Gallbladder Disease

Obrien_TimothyDr. Timothy O’Brien

General Surgery, HVMG

Problems related to the gallbladder are one of the most common causes of abdominal pain. Stones in the gallbladder are usually the culprit, but polyps in the gallbladder, stones in the main bile duct or sometimes just poor function of the gallbladder can also cause symptoms.

The gallbladder is a pear shaped organ which sits tucked up under the liver in the right upper abdomen. It functions as a reservoir for bile made by the liver. After eating, the gallbladder contracts to push the bile down into the intestine where it helps to digest fat. If there are stones present, one of them may get stuck in the narrow outlet of the gallbladder when it squeezes down. This usually results in pain in the right upper abdomen, which may radiate thru to the back and is often accompanied by nausea. Episodes may last from a few minutes to several hours depending on how stuck the stone is. Most of the time the symptoms will resolve on their own, but occasionally the stone remains stuck and the patient develops what is known as acute cholecystitis. With increasing pain, vomiting, and sometimes fever these patients usually end up at the hospital.

While anyone may develop gallstones, the phrase “fair, female and forty” describes those at highest risk. Obesity and family history are also risk factors. The best way to diagnose gallstones is with a simple ultrasound test. This will identify the stones and any other possible signs of inflammation.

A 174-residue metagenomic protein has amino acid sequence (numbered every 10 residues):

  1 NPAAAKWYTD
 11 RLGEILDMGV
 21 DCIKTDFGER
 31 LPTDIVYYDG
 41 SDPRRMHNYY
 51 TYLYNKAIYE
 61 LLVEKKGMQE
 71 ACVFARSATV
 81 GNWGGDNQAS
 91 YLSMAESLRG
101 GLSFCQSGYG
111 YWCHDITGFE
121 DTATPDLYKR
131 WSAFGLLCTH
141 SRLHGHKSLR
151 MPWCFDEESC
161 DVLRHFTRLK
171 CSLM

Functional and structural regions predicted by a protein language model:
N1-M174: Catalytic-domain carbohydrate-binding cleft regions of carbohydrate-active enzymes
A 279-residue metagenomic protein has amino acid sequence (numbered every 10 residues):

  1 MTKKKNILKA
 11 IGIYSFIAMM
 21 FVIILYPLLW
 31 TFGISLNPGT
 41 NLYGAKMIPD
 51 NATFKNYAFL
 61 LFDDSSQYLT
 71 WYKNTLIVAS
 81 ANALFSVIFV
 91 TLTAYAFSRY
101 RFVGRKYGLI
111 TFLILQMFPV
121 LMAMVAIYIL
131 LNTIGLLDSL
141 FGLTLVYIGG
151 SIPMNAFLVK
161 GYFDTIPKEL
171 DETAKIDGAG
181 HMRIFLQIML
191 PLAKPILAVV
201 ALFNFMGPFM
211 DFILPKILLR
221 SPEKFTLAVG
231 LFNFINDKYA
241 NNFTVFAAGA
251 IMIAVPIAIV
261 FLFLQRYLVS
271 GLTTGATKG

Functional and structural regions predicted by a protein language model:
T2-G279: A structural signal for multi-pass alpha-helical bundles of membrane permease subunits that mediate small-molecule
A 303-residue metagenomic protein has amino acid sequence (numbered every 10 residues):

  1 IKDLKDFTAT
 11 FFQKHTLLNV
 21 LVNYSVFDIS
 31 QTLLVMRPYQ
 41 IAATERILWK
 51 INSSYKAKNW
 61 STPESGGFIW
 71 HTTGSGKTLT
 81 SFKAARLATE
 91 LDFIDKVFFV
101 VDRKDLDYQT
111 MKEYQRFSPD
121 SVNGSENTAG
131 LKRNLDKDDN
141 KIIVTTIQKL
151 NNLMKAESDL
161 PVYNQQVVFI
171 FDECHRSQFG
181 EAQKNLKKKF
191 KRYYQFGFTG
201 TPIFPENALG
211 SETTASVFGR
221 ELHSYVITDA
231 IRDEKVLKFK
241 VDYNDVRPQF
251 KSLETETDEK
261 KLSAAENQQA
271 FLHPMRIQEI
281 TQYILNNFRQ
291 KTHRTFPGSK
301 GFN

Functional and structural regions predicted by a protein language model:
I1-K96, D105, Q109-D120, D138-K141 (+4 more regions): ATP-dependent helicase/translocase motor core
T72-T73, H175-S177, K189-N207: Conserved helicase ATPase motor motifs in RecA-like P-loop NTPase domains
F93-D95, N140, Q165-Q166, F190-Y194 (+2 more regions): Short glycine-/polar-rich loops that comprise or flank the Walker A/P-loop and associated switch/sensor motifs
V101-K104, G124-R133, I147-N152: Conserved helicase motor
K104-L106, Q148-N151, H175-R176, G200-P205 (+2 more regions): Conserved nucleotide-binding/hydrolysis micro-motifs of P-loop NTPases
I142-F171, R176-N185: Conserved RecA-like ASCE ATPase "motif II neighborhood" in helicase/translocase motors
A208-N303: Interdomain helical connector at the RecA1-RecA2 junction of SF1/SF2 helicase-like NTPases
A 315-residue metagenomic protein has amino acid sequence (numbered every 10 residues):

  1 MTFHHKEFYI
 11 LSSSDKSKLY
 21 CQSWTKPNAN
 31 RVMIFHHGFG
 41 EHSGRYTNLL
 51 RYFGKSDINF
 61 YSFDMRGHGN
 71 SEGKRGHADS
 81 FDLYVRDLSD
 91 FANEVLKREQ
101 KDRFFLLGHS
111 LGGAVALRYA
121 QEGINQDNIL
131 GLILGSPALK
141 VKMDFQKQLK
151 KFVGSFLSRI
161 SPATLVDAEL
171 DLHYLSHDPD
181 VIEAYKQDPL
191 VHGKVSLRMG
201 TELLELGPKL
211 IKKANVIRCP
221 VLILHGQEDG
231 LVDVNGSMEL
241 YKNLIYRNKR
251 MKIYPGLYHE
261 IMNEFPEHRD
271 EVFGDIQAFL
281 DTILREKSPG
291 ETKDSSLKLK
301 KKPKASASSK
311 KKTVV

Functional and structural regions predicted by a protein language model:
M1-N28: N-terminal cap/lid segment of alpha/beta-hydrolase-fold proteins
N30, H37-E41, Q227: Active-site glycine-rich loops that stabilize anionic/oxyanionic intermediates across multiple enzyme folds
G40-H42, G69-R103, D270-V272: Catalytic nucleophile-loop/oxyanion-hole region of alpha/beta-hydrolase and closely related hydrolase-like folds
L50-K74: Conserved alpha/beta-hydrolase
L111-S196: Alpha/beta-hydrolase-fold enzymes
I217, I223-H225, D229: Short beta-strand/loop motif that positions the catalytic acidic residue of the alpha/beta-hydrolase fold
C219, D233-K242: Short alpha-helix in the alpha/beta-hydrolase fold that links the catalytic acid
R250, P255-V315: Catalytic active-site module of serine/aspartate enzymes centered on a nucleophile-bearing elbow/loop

In addition to stones in the gallbladder, stones which make their way into the main bile duct can also cause problems. If they cause a blockage here, bile backs up and the patient becomes jaundiced and may also develop pancreatitis. This often requires a specialized procedure, known as an ERCP, to remove the stone from the bile duct. Polyps in the gallbladder are also a fairly frequent finding on ultrasound. Most polyps are benign and don’t cause problems, but if they get larger than about 1 cm they can cause symptoms. Some patients have symptoms suggestive of gallbladder disease but no stones or polyps on ultrasound. In this situation a poorly functioning gallbladder, referred to as biliary dyskinesia, may result in right upper quadrant pain and nausea. A test called a HIDA scan can evaluate how well the gallbladder is working.

The treatment for gallbladder disease is usually cholecystectomy – surgery to remove the gallbladder. Lifestyle changes and medication may help somewhat but surgery is curative. Most of the time the surgery can be done laparoscopically. This requires only four small incisions and is usually an outpatient procedure. Most people return to work in 1-2 weeks and resume a normal diet.

If you’ve been experiencing pain in the right upper abdomen, particularly after eating foods high in fat, you may need an evaluation for gallbladder disease. We are here for you! Please call our office at 740-380-1300 to schedule an appointment today.

Hocking Valley Medical Group